Three Miami University undergraduate students will be representing Miami for the first time at President Bill Clinton’s Global Initiative Conference.
The conference will be held at the University of California, San Diego.
The Clinton Global Initiative (CGI) allows college students to use their ideas to help solve problems around the world. This year, more than 1,000 students will hear Clinton speak at the three-day conference April 1 to 3. To be eligible for the conference, students must first applyand submit a “Commitment to Action” pledge. The pledge proposes to take a specific action to solve the problems around the world. The process was selective, with more than 3,000 applicants, according to CGI Director Keisha Senter. “We want to know what their plans will look like and we will ask students how many people will they be working with, details on how they are going to do it and timeframe,” Senter said of the application process.
She said the conference draws students from dozens of countries and hundreds of universities.
“This conference mobilizes and engages young people from around the world, and President Clinton challenges these people to come up with tangible action plans which we call Commitment to Actions,” Senter said. “This action plan can be in five focus areas: human rights and philanthropy, education and poverty, peace, public health, environment and climate change.”
The conference will consist of panel discussions with Clinton and other notable speakers, breakout sessions for discussion and a service project on the final day. Miami senior Jonathan Lawson was the first to show the opportunity to friends and colleagues, then Richard Mollette and Krista Mollette. Together, the three decided to apply. For their team, they picked the name Dlo 4 Haiti “Dlo means water in Kreyol (Haitian Creole), we picked this name off of our student organization Lespwa 4 Haiti, which means Hope for Haiti,” Krista Mollette said. “(The) cholera epidemic is a big issue going on in Haiti right now, so we want to come up with something that we can help and address that issue on a larger issue.” According to Lawson, the team’s plan of actions are to respond to the cholera epidemic in Haiti. The team plans to use a lifestraw, or individual water filters. Each straw filters up to 700 liters of water, equivalent to one year’s drinking water. Next, the group hopes to bring oral rehydration salts to Haiti in order to prevent dehydration. Last, Lawson said they want to create a cholera education plan to teach in Haitian schools and organizations.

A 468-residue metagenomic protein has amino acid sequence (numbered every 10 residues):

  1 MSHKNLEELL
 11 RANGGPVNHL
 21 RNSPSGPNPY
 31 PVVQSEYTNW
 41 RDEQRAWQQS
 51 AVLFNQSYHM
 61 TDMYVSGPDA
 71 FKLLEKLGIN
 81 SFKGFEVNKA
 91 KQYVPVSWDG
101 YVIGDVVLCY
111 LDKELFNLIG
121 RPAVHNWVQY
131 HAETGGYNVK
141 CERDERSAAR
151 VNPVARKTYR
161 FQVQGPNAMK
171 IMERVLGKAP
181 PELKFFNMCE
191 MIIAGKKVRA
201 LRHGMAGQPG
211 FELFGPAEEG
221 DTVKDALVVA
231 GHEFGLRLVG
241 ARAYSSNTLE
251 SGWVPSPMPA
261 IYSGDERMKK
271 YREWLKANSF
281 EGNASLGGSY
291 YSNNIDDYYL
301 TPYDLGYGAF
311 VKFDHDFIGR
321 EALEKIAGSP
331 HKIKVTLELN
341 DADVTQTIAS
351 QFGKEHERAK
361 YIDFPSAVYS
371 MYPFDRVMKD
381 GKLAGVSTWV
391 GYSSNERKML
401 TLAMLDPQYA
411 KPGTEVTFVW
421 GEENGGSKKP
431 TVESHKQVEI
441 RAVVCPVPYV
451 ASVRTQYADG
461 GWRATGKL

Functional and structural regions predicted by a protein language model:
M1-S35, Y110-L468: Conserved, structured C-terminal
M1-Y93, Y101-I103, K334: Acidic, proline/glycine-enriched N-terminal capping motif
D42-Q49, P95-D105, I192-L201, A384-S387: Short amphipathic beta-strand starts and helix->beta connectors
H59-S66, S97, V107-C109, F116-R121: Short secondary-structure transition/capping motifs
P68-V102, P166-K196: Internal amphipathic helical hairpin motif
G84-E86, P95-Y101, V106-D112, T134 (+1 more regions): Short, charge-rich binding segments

“The conference is about students who have similar passions and coming together, working together,” Krista Mollette said. Sherrill Sellers, adviser for the students’ organization, is very proud of this group of the students’ commitment to help the nation of Haiti. “I am blown away,” Sellers said. “Krista has the passion for people of Haiti, and she’s got great energy and enthusiasm.” For more information, visit www.cgiu.org. The application deadline is Feb. 7.